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Reneger, affirm, and turn their halcyon beaks
His red sparkling eyes blab his heart's malice.
Thou art a slave, whom Fortune's tender arm
I do the wrong and first begin to brawl.
With old odd ends, stol'n forth of holy writ;
I can counterfeit the deep tragedian;
No man's pie is freed
From his ambitious finger.
Wert thou the son of Jupiter, and no more,
But what thou art, besides, thou wert too base
The bird called the king-fisher, which, when dried, and hung by a thread, is supposed to turn his bill to the point from whence the wind blows.
Even to the point of envy, if 't were made
If thou hadst not been born the worst of men,
From whose so many weights of baseness cannot
You know no rules of charity,
Which renders good for bad, blessings for curses.
Insulting tyranny begins to jut.
Thou wast seal'd in thy nativity
The slave of nature and the son of hell!
Thou globe of sinful continents, what a life dost
Was nothing but mutation; ay, and that
The composition, that your valour and fear makes you, is a virtue of a good wing. 11-i. 1.
u Dr. Johnson says, that "Dryden has quoted two verses of Virgil, to show how well he could have written satires." Shakspeare has here given a specimen of the same power by a line bitter beyond all bitterness, in which Timon tells Apemantus that he had not virtue enough for the vices which he condemned.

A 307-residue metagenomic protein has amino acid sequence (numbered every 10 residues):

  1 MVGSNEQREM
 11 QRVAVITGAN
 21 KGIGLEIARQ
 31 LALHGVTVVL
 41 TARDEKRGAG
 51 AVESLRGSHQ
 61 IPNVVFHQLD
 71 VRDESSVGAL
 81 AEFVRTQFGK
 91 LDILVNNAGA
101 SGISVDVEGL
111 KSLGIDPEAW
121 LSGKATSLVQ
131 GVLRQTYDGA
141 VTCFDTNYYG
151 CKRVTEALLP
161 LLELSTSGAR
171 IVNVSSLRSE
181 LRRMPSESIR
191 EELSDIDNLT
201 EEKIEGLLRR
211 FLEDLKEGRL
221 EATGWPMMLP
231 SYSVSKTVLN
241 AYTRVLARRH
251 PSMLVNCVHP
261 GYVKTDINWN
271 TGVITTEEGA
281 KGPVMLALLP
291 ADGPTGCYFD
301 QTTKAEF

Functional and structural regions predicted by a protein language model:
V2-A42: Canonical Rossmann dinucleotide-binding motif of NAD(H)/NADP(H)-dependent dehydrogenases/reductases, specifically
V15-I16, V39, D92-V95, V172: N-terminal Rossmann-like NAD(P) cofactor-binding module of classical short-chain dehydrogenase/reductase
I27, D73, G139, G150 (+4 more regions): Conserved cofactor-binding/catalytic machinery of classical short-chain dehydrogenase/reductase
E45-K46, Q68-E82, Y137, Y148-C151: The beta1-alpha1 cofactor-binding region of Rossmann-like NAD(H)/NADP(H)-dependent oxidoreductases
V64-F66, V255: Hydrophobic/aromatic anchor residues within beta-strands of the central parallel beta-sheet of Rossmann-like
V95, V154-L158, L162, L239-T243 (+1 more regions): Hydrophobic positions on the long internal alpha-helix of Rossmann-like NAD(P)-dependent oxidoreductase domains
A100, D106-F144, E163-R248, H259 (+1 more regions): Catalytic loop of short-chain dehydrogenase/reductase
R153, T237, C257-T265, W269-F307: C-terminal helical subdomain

To fly for safety.
From the extremest upward of thy head,
And what may make him blush in being known, He'll stop the course by which it might be known.
Spiteful and wrathful; who, as others do,
A wretch whom nature is ashamed,
He is deformed, crooked, old, and sere,
Ill-faced, worse-bodied, shapeless every where;
Stigmatical in making, worse in mind.
Whose tongue more poisons than the adder's tooth!
I will converse with iron-witted fools,
And unrespective boys; none are for me,
With doubler tongue
Than thine, thou serpent, never adder stung.
There is no more mercy in him, than there is milk
in a male tiger.
Marked by nature with deformity.
O villains, vipers,
Dogs, easily won to fawn on any man!
This holy fox,
Or wolf, or both; for he is equal ravenous,
Thou most lying slave,
Whom stripes may move, not kindness.
For he is set so only to himself,
That nothing but himself, which looks like man,
Is friendly with him.
Or as the south to the septentrion".
O, tiger's heart, wrapp'd in a woman's hide!
One whose hard heart is button'd up with steel;
A fiend, a fairy, pitiless and rough;
A wolf, nay, worse, a fellow all in buff;
A back-friend, a shoulder-clapper, one that counter
The passages of alleys, creeks, and narrow lands.
The heaviness and guilt within my bosom
Takes off my manhood.
Thou art reverent
Touching thy spiritual function, not thy life.
• The north.
Never did I know
A creature, that did bear the shape of man,
A hovering temporizer, that
Canst with thine eyes at once see good and evil,
I never heard a man of his place, gravity, and learning, so wide of his own respect.
This outward-sainted deputy,
Whose settled visage and deliberate word
Nips youth i' the head, and follies doth enmewa
His filth within being cast, he would appear
She is beautiful; and therefore to be woo'd;
In her youth
There is a proneb and speechless dialect,
Such as moves men; beside, she hath prosperous art, When she will play with reason and discourse,
And well she can persuade.
• Shut up.